Creating income becomes more important once you retire. But you don't want to only reach for yield -- instead, you should be focused on companies that can provide a reliable, and hopefully growing, stream of dividends. Magellan Midstream Partners, L.P. (NYSE:MMP), PPL Corporation (NYSE:PPL), and ExxonMobil Corporation (NYSE:XOM) are all high-yielding dividend payers with long histories of increasing their dividends on a regular basis. If you are retired, you should consider these three stocks today.

1. Super conservative in the midstream

Midstream master limited partnership Magellan offers a distribution yield of 5.5%. It has increased that distribution for 18 consecutive years. The average annual increase over the past decade was 10%, over three times the historical rate of inflation growth. These are impressive numbers, and they don't even tell the whole story.

The word yield spelled out on dice placed atop stacks of coins.

Image source: Getty Images

Magellan has long been one of the most conservative midstream partnerships, focusing on self-funding as much of its growth as it can to avoid dilutive unit sales -- a model which peer and industry bellwether Enterprise Products Partners L.P. is starting to mimic. At the same time, Magellan has used leverage sparingly, with debt to EBITDA at the low end of the industry.

This conservative approach, however, doesn't mean the company is skimping on growth. Magellan currently has $2.5 billion in growth projects in the works between 2018 and 2020 that should push distributions higher by as much as 8% a year over that span. And, true to its conservative approach, most of its capital spending is backed by customer commitments, or being made at facilities where demand clearly demonstrates a need for expansion.

2. Dirty can be a good thing

Globally diversified electric utility PPL, with assets in the United States and the United Kingdom, yields around 5.4%. That's toward the high end of the utility sector, and the dividend has been increased each year for 17 consecutive years. Although the average annualized increase over the past decade is only around 3%, that's enough to keep pace with inflation and, thus, protect shareholders' purchasing power.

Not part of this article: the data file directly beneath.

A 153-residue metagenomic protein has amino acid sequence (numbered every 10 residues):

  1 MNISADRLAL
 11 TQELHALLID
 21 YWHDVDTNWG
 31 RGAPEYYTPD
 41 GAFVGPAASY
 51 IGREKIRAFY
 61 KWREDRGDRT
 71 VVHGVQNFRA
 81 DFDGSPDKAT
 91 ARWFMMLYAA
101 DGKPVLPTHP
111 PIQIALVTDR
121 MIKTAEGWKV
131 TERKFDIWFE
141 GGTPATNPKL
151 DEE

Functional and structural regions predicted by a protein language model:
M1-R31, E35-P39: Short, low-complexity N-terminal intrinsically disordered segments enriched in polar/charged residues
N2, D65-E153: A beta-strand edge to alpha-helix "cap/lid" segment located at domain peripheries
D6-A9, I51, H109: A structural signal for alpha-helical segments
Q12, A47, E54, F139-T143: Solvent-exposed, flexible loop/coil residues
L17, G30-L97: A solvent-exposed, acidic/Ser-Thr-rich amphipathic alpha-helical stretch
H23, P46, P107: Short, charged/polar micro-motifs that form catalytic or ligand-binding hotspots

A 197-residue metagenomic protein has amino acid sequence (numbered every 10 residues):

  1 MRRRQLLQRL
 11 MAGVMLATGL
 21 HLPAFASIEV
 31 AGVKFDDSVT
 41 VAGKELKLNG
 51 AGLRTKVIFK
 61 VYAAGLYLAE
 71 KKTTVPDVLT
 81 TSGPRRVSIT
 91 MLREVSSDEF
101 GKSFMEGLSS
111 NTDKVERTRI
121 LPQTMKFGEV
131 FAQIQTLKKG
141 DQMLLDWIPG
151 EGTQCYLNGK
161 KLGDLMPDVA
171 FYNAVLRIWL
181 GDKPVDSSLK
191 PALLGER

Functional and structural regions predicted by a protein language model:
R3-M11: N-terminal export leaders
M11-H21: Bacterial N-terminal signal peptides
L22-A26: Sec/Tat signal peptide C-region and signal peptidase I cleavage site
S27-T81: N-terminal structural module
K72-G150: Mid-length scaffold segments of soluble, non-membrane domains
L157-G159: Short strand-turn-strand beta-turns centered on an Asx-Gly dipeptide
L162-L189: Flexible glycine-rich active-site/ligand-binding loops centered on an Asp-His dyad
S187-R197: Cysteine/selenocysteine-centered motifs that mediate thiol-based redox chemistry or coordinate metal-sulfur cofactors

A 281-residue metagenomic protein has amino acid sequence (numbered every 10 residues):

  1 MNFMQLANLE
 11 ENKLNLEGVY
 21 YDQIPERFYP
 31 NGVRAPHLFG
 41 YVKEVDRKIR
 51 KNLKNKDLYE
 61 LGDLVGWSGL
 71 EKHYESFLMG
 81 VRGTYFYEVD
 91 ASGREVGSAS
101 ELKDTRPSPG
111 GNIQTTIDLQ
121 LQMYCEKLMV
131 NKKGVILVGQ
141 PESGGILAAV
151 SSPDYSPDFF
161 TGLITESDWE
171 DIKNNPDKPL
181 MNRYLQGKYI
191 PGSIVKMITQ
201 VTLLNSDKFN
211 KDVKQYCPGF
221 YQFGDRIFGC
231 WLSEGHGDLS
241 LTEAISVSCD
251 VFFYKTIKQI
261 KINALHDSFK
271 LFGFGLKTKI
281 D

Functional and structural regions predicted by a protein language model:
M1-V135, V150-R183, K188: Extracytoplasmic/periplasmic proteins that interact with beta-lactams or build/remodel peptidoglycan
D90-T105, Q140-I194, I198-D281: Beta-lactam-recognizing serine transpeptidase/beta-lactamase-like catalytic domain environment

XOM Dividend Per Share (Annual) Chart

XOM Dividend Per Share (Annual) data by YCharts

One key story here is PPL's heavy reliance on carbon-based fuels to generate electricity: In 2017, for example, coal accounted for 85% of the electricity PPL generated. That's a bad thing for the environment, but could be a good thing for PPL, which plans to reduce its carbon emissions by 70% by 2050. That's going to require a lot of spending on capital investments. In fact, the utility plans to spend roughly $15 billion through 2022 alone.

Utilities are granted monopolies in exchange for government regulation of the rates they charge customers. In order to get rate hikes approved, utilities generally invest in upgrading their infrastructure. That's exactly what PPL needs to do if it is going to reduce its carbon footprint as planned. And this type of spending is generally looked at favorably today.

That provides a solid backdrop to the company's projection of annual earnings growth of as much as 6% and continued dividend growth over time. The dividend growth will likely remain around the inflation rate, but with such a high starting yield that's not a bad thing.

3. Reliable through thick and thin

Exxon falls a little short on dividend yield compared to Magellan and PPL, offering investors a roughly 3.8% yield today. In fact, it isn't even the highest yielding integrated oil major. But it easily has the most impressive record of consecutive annual dividend increases at 36 years. That's pretty incredible given the highly volatile nature of the energy industry and shows a clear commitment to rewarding shareholders that peers can't match. The annualized increase over the past decade was roughly 8%.

XOM Dividend Yield (TTM) Chart

XOM Dividend Yield (TTM) data by YCharts

Exxon is actually pretty cheap today. The yield hasn't been as high as it's been lately since the late 1990s. There's good reasons for that, including falling production and middling returns on capital employed. However, Exxon remains one of the least leveraged oil majors -- long-term debt is less than 10% of its capital structure -- and it has plans in place to turn the ship around, notably spending on new production.

That said, a ship as large as Exxon doesn't turn quickly. So it could take some time for the company's efforts to show solid results. If you can think long-term, however, Exxon has the financial strength to see its plans through even if oil prices plummet again.

Time for some deep dives

Magellan, PPL, and Exxon all offer market-beating yields backed by long histories of regular annual increases. More importantly, each of these companies has reasonable plans to keep its streak alive. If you are looking for dividend income in retirement, you should take a closer look at each of these companies today.

Reuben Gregg Brewer owns shares of ExxonMobil. The Motley Fool recommends Enterprise Products Partners and Magellan Midstream Partners. The Motley Fool has a disclosure policy.